The History Of Hemp

The History Of Hemp

The History Of Hemp

Hemp might seem like a media buzzword right now, but it is actually embedded in human history, with its use dating back thousands of years.

Going through political debate and legislation, scientific findings and research, not to mention ups and downs in demand and supply, the hemp plant is one of the most discussed plants in human history.

Where Did It Start?

While it is difficult to precisely pinpoint the first human usage, archaeologists have found fragments of hemp cloth in what was Mesopotamia.

Mesopotamia was the area between the Tigris and Euphrates river, hence its name, as the ancient word meso translates to 'between' and 'potamia' translates to 'river'.

Set near modern day Baghdad in Iraq, the hemp cloth was believed to be used here in 8,000 BCE. Further traces were also found by archaeologists around Taiwan and China, which they also believe to be from a similar time period.

Outside of it being used as a cloth, hemp was also used then in pottery, as well as for food and paper.

Sacred Grass

The Atharva Veda scripture is a Vedic-era Indian Hindu text, containing hymns, spells and chants, with most of the focus being on healing, harming or protecting against dangers.

Dating back to between 1,200 and 900 BCE, the Atherva Veda scripts highlighted hemp as 'Sacred Grass'. It went further and pointed out that it was one of the five sacred plants of India.

Throughout the period of 2,000 BCE and 800 BCE, Cannabis Sativa L had spread through much of Asia, including India, Korea and Japan, while by 1,200 BCE it had become ubiquitous in ancient Egypt.

Entry Into Europe

The exact date is debated heavily depending on what resource you read, however most will highlight that it began slowly entering Europe in approximately 1,200 BCE, yet it didn't become so commonly used until much later.

Hemp rope was found in Southern Russia, believed to date back to 600 BCE, with the Eurasian Steppe Corridor providing the route for hemp to travel from China, winding through Russia and passing into the Middle East and Europe along the 'Silk Road'.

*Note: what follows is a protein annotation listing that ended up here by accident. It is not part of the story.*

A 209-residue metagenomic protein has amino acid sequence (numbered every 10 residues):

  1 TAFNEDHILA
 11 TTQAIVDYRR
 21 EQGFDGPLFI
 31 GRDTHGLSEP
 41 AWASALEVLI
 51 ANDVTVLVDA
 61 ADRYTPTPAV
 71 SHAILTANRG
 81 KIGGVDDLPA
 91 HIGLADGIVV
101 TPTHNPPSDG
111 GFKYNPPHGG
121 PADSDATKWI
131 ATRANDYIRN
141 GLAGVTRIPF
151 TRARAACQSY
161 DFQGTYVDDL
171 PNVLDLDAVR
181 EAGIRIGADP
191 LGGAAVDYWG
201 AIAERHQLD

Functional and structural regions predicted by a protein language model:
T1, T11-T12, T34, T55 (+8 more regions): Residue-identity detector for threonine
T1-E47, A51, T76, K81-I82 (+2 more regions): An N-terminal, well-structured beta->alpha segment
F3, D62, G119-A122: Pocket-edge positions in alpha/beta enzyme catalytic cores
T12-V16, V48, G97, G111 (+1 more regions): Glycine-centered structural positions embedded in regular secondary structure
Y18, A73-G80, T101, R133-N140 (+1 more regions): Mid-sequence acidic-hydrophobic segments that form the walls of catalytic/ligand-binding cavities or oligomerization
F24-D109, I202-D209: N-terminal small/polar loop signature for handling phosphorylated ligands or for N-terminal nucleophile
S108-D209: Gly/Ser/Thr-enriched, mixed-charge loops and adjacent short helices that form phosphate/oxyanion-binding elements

The Silk Road was the ancient trade connection for the East to the West, with many plants, herbs and spices being passed through, with hemp trade being one of the biggest beneficiaries of this route.

Another incredible founding was the presence of the hemp seeds in the Scythian royal tombs during the Iron Age, again being used as a 'sacred plant'.

Of course, many anecdotes highlighted from the Classical Greek Herodotus records of the Scythians emphasized that they used both hemp and marijuana (hemp's THC-high cannabis relative).

Hemp Used As Paper

Hemp had served so many purposes throughout history, from being a medicinal herbal tea to used for fabrics in clothing, but one area it gained a lot of recognition for was when it was utilised as paper in China in around 150 BCE.

The paper was actually made by a combination of ingredients, including old rags and tree barks, however it was the first creation of paper seen around the world and the Chinese kept their creation secret, making this an item of jealousy for many centuries.

The oldest documents known to man were Buddhist texts, dating much later in the 2nd and 3rd centuries AD. These documents were predominantly made from hemp and were seen as ground-breaking at the time.

Queen Arnegunde Funeral

Queen Arnegunde was King Clotaire I's wife and a royal member for the Franks. The clothes she wore when buried were found to be in incredible condition, found in 1959 under the Abbey Church at Saint Denis.

Buried in 570 AD, her clothing was made from hemp, seen as a relatively modern form of clothing, considering it wasn't cultivated in France until much later.

The King Of England

In the Tudor period (the era that gave us those gorgeous looking Tudor Thatched cottages), King Henry VIII was the flamboyant and notorious king of England, reigning from 1509 until 1547. Of course, the most memorable fact around King Henry VIII was that he had 6 wives, hence the rhyme 'divorced, beheaded, died: Divorced, beheaded, survived'.

However, another key highlight of King Henry VIII's rule was when he passed an act in 1535, demanding that all landowners sow a quarter of their acre for hemp.

Making hemp cultivation obligatory by law, this instigated a strong increase in hemp production in the UK, where it was being used for sails and ropes in the Tudor navy, where Henry VIII was known as the 'father of the English Navy'.

The Americas

Hemp was introduced to Brazil in 1549, however it didn't enter North America until 1606, however it quickly became a key ingredient in production.